The housing market has been slowing for six months now as single-family housing authorizations continue to decline, according to BuildFax’s new April Housing Health Report. Despite the slowing market, the report notes home maintenance activity saw minor gains after five months of consecutive declines.
Single-family housing authorizations decreased 4.53% from March to April 2019, and 8.23% year over year, while existing housing maintenance volume increased by 2.45% in the last year.
After five months of in-unison declines of single-family housing authorizations and maintenance activity, the split seen in April with small gains in maintenance work is partially linked to increased home repairs following recent natural disasters.
“While there is always a spotlight on new construction, maintenance is also a must-watch indicator — it reflects the health of the existing housing stock, which comprises 90% of all U.S. properties,” BuildFax CEO Holly Tachovsky said in a statement. “This month’s maintenance gain is a positive sign amidst a housing slowdown and we’ll be watching whether this activity remains stable over time.”
Housing slowdown and hurricane recovery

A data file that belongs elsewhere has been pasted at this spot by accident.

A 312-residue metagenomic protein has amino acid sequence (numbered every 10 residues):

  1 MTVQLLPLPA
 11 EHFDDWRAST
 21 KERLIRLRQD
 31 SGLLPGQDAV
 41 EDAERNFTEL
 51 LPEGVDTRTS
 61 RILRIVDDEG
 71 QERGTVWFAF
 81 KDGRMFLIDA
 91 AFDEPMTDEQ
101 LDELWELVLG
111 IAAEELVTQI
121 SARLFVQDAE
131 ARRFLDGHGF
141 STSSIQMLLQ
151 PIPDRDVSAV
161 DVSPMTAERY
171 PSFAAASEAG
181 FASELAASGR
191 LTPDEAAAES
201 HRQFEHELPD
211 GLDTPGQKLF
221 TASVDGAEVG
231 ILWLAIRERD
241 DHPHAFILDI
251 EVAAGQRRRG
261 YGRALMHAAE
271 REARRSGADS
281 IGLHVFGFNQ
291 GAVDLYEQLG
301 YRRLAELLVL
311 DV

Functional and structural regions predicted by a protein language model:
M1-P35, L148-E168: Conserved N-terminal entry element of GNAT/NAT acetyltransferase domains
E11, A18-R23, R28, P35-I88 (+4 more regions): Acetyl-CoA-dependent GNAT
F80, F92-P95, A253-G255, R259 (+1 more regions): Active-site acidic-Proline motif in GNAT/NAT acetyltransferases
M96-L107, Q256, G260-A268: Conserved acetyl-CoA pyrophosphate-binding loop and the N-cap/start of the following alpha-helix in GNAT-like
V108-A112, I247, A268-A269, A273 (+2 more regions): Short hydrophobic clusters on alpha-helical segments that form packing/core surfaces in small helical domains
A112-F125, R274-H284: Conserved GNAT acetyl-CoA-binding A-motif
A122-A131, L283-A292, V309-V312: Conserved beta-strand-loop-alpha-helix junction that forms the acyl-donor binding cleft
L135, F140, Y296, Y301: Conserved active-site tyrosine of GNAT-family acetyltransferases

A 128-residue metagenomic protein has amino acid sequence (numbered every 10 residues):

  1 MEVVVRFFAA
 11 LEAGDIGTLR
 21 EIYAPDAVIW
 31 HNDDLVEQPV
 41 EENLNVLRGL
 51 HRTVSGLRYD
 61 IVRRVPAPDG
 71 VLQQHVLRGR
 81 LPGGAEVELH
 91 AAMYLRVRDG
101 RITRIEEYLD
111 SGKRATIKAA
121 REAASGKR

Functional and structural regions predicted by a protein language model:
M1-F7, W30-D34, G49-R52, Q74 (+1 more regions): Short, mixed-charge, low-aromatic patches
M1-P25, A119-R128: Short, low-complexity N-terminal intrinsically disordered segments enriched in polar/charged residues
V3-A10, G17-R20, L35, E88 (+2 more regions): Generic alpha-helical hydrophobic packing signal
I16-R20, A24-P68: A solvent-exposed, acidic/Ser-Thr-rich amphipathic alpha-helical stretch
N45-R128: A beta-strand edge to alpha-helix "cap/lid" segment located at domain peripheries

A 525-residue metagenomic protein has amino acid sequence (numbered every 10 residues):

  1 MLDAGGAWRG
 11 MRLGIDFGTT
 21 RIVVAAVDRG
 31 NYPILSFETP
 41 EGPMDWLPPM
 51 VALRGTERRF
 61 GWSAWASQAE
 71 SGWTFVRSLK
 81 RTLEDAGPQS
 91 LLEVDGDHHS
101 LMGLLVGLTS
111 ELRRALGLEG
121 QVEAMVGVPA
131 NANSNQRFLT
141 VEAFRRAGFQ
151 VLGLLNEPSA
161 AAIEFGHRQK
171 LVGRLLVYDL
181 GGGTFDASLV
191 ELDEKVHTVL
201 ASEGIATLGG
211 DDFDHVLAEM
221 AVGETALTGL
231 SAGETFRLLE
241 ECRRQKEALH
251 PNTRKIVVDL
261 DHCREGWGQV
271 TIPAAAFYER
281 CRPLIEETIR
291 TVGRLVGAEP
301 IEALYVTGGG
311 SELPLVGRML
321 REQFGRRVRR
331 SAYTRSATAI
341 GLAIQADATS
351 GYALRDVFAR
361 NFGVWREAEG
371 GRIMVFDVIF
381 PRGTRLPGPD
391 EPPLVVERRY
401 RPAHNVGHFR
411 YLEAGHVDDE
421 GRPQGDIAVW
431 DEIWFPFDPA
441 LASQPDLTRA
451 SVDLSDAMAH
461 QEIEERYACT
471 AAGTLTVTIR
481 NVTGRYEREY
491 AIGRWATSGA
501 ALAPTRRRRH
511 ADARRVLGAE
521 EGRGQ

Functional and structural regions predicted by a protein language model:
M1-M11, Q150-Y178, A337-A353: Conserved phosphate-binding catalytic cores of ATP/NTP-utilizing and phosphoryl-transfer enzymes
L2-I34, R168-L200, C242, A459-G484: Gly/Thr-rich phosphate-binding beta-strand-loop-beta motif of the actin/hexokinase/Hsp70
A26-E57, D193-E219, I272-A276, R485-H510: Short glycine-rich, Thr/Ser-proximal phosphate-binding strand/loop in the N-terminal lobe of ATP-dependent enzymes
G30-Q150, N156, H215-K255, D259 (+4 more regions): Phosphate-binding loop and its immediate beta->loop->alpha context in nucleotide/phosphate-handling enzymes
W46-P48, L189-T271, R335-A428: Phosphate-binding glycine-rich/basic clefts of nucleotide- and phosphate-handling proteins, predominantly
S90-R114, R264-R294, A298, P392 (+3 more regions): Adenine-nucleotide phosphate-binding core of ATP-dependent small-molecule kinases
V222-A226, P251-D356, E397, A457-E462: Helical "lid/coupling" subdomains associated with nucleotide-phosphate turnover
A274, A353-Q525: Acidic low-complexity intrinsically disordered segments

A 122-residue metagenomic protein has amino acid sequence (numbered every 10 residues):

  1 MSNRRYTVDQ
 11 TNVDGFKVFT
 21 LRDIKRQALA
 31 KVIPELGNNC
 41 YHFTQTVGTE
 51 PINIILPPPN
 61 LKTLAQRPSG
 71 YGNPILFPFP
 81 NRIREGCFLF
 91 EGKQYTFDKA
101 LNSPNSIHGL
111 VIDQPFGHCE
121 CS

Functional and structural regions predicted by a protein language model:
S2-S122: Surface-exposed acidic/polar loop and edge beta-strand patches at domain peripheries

The BuildFax April Housing Health report makes note of the significant impact of hurricane activity on the housing market. And as the start of hurricane season (June 1) approaches, this insight could prove critical for insurers.
After years of above-average hurricane activity, this year’s hurricane forecast predicts a busy season, but slightly below-average activity. However, after 2018 and 2017′s devastating hurricane losses, any increased storm damage in 2019 will cause another wave of repair work, BuildFax warns.
States that were impacted during the 2018 hurricane season are still experiencing the tail end of rebuilding activity, even as housing activity slows. After Hurricane Florence, maintenance activity in North and South Carolina where Florence hit increased 3.09% and 2.96% year over year in April 2019, respectively.
In Florida, where Hurricane Michael devastated the Panhandle and flattened towns like Mexico Beach, maintenance activity declined 10.03% year over year, which speaks to the devastation of the 2017 season and the damage caused by Hurricane Irma. Rebuilding following Hurricane Michael overlapped with August 2017’s Hurricane Irma, a greater and more severe hurricane, so Florida’s decline this month is likely due to elevated rebuilding from Irma.
With this in mind, there is also now serious concern in Michael-affected areas like Mexico Beach, which is still in ruins, as hurricane season is a mere two weeks away.
BuildFax explains the overlapping storm recovery for Irma and Michael is important to monitor, particularly for insurance carriers who want to ensure customers have completed necessary work before 2019’s hurricane season is in full swing.
Behind hurricane recovery struggles and setbacks
Five factors that may determine how hurricane rebuilding timelines might be amplified amidst a housing slowdown include:
- hurricane severity,
- allocated disaster funds,
- location and density,
- condition and preparedness,
- and construction materials and labor.
The full BuildFax April Housing Health report can be found on their website.